Accuracy in Media

Jeff Zucker is outraged. The NBC Universal Television Group President made headlines when he lambasted competitor CBS News over the Bush National Guard document scandal. Zucker insisted that such a scandal could never have happened at NBC. 

On January 21, Broadcasting and Cable magazine carried Zucker’s comments which he made as speaker at the Television Critics Association in Los Angeles. Zucker said it was “shocking” to see “the degree to which responsibility was abdicated on the piece about the President of the United States, six weeks before the election.”

Zucker was surprised that CBS seemed to have none of the safeguards that NBC adopted after its own 1992 scandal involving NBC Dateline. The disastrous segment was about GM trucks which allegedly had a dangerous tendency to catch fire in side collisions. The newsmagazine failed to disclose that incendiary devices were place underneath the truck to cause the fiery crash test visuals.

Even though this is in NBC’s past, and even though Zucker was correct to condemn CBS’s “fake” journalism, there remain troubling signs at NBC.

In the January cover story “Tin Soldier” for the Columbia Journalism Review, Mariah Blake revealed how convicted criminal Jonathan Keith Idema fed questionable information on terrorism and allegedly phony al-Qaeda videotapes to both CBS and NBC.

While railing at CBS, NBC remains indifferent to “pay for play journalism” pursued by affiliates sporting the peacock logo. Howard Kurtz of the Washington Post wrote two articles in 2003 detailing how NBC affiliates were engaging in this questionable conduct. The first article, (“Florida TV Station Cashes in on ‘Interview’ Guests,” October 16, 2003) explained that while most networks would consider pay-for-play journalism a fireable offense, “?[A]t WFLA-TV, in the nation’s 14th-largest market, producers on ‘Daytime’ are not shy about asking guests to pony up. They have turned the routine daily booking of guests into a commercial transaction.”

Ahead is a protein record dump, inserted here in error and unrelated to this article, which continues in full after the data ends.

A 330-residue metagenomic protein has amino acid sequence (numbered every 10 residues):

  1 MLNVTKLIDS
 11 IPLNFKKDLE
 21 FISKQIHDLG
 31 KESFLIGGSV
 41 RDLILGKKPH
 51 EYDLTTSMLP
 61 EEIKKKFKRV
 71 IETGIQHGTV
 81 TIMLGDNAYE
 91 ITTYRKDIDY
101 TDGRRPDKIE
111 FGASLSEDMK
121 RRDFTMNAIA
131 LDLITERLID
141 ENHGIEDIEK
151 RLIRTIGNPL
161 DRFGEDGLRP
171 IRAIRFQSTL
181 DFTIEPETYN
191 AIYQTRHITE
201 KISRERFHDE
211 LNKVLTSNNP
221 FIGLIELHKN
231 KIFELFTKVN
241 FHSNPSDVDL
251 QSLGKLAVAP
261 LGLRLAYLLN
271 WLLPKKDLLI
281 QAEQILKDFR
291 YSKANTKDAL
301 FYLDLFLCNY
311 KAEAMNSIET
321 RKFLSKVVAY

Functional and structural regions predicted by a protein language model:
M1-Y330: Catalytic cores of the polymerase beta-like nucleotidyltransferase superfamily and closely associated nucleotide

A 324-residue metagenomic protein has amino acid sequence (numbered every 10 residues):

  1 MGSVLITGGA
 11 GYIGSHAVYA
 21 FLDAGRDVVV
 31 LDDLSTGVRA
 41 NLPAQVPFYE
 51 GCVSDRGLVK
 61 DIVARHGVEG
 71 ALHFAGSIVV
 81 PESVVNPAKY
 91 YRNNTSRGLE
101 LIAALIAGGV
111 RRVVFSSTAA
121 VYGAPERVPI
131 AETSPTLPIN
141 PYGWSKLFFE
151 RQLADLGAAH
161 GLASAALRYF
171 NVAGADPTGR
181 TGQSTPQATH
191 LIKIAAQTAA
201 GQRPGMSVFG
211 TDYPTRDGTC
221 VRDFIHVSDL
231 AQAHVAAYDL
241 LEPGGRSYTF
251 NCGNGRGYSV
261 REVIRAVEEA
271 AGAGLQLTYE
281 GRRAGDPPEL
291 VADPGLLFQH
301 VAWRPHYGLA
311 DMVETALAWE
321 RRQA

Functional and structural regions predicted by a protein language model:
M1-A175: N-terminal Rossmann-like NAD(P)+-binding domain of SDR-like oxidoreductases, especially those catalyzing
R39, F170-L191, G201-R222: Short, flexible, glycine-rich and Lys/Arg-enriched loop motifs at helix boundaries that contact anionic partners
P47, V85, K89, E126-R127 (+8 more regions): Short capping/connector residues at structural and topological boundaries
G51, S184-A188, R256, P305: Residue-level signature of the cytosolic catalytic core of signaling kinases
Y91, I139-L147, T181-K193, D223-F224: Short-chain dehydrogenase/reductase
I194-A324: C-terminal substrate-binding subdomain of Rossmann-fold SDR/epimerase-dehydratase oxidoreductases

The Post, tipped off by the PR agent, had listened in on one such “sale” phone conversation.  What could the PR agent do to get his client on the air? “You pay us and we do what you want us to do,” explained an NBC staffer. And the cost for an interview on the morning show at the Tampa affiliate? The answer: “Twenty-five hundred bucks for four to six minutes.”

Then on November 3, 2003, Kurtz wrote of another NBC incident: “Local TV News: Now Part of Sales?” This one detailed the deals at WLBT-TV, an NBC affiliate in Jackson, Mississippi. Kurtz reported, “To be interviewed by one of its news anchors – an ‘exclusive two to two and a half minute segment’ – required only a ‘weekly investment’ of $500, according to a sales flier for the program. Or $2,000 for the month.”

Kurtz noted, “Charging for interviews, it turns out, may be more widespread than commonly thought.”

While NBC had no official comment for the Post, one NBC official suggested that the network had no control over the content of local programs on network affiliates. It’s hardly credible for NBC to say it has no control over what its peacock logo gets stamped on. That’s the NBC brand and the network should stand behind it.

In the wake of the CBS scandal, the NBC peacock may be strutting and preening. But NBC and its affiliates have themselves laid some rotten journalistic eggs.

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